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Slowik sign changes arrive

Last week, many residents and elected officials complained to the Oak Harbor city administration and the News-Times that a candidate for mayor hadn’t removed the city logo look-a-like from his campaign signs, which they think he should have done by Aug. 9.

But Jim Slowik, a businessman running for mayor, said it’s all a misunderstanding resulting from a communication error.

In a letter dated July 23, Slowik’s attorney, Chris Skinner, wrote to City Attorney Phil Bleyhl that Slowik does not agree that the double-sail design on his sign infringes on the city’s logo. Nevertheless, he agreed to stop using it.

The letter promises that Slowik and his campaign committee will modify the existing campaign signs dotting the city’s landscape with a “’stick on’ of some sort.”

The problem is with the timing. According to the letter in the city file — which has widely circulated in the community — Slowik promised to begin the modifications on the signs within 10 to 14 days.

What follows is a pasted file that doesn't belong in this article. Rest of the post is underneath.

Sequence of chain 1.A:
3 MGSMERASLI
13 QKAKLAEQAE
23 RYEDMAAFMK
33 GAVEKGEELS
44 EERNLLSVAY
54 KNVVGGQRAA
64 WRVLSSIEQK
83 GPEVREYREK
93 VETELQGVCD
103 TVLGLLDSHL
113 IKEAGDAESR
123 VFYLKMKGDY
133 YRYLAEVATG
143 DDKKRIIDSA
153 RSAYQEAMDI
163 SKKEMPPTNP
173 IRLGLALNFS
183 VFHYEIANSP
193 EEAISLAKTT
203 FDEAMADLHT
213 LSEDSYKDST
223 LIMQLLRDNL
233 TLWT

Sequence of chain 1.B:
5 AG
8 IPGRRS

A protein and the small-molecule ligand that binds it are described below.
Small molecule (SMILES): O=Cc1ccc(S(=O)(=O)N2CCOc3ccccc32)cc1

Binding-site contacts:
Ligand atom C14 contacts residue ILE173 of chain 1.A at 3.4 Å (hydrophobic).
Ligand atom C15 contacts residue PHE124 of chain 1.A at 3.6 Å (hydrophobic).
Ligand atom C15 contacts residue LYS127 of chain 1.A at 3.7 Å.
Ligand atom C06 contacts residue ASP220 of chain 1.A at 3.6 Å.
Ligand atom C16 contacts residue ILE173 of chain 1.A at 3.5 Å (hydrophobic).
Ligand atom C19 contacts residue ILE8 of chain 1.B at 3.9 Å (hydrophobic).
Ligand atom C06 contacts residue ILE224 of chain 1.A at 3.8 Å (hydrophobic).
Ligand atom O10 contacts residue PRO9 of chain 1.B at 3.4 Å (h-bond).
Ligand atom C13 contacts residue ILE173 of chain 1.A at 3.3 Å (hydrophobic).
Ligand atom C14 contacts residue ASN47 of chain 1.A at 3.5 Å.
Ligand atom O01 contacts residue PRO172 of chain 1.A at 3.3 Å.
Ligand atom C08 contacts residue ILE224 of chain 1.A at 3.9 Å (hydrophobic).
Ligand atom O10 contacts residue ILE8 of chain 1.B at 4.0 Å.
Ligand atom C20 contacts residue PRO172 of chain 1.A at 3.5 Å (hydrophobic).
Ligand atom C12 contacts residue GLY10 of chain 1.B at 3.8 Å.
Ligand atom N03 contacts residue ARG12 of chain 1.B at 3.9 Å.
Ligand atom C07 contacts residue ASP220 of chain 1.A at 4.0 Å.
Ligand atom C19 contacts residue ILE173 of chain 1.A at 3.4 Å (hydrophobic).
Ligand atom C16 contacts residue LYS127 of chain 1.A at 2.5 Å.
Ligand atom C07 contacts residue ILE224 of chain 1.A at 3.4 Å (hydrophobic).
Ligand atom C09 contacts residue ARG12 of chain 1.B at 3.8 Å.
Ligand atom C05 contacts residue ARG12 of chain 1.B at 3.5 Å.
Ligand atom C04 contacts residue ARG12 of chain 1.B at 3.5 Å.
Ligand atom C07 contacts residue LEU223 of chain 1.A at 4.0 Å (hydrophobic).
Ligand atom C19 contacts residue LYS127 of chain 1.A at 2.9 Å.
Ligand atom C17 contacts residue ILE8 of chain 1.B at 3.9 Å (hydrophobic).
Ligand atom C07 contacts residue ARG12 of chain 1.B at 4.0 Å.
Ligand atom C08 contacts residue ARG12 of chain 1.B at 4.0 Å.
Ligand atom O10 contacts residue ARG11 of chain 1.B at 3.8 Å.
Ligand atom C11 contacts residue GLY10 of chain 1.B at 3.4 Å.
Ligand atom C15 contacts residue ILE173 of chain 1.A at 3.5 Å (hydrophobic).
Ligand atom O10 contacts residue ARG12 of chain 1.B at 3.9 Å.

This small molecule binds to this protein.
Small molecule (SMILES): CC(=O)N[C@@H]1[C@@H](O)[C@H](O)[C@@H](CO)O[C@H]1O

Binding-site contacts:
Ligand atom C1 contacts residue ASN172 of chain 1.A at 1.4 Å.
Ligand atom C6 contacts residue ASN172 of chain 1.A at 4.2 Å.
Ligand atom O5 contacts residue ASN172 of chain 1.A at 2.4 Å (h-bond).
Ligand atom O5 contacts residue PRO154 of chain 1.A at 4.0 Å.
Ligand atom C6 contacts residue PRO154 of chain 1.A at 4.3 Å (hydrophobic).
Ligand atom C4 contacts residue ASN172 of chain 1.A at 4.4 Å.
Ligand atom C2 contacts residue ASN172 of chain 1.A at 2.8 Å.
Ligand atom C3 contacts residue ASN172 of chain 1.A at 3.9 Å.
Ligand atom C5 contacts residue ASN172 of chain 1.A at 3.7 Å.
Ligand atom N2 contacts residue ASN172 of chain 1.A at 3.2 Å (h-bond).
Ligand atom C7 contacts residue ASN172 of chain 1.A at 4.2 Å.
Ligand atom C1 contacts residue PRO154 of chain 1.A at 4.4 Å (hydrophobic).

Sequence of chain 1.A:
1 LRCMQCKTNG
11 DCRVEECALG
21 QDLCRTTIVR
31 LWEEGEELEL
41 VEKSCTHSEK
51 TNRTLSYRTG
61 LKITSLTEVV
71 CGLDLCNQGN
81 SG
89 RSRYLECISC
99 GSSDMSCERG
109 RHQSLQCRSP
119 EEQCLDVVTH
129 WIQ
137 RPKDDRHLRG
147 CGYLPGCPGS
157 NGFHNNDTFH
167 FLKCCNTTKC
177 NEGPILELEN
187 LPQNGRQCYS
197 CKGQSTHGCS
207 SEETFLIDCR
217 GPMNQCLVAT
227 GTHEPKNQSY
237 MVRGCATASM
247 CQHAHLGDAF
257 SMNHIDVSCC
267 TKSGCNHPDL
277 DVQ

Thus, some people began to criticize him after the two-week deadline passed and nothing was changed.

“I guess his word isn’t good,” said Councilman Paul Brewer, who is running for mayor against Slowik.

But Slowik said Skinner delivered a second letter to the city with a lengthier, 30-day deadline after the campaign committee checked with the printer.

“We realized we couldn’t make the original time limit,” Slowik said.

The problem, Slowik said, is that the custom-made, vinyl decal which will cover the logo on each sign takes time to design and print, then there’s the laborious process of putting the decals on hundreds of signs.

Bleyhl said he has no record of receiving a second letter, but he has no problem with a 30-day deadline. He said he realizes it can take a lot of time to make such changes. He pointed out that Slowik has quickly changed the logo on campaign literature and ads in the News-Times, though his Web site still features the double-sail design.

Even if Slowik refused to change the logo, Bleyhl said it’s not clear what the city could or should do. He said it would be a bad idea to jump into the issue right now.

“I will recommend to the mayor and council not to take any legal action until after the election,” he said, adding that he would need to consult with an outside attorney on trademark law.

As for Slowik, he and his supporters started placing the new decals on his signs this week, ahead of the 30-day deadline. Ironically, the decals feature a check mark in a box, which is somewhat similar to the logo on signs for Sue Karahalios, who is also running for mayor.

You can reach News-Times reporter Jessie Stensland at jstensland@whidbeynewstimes.com or call 675-6611.

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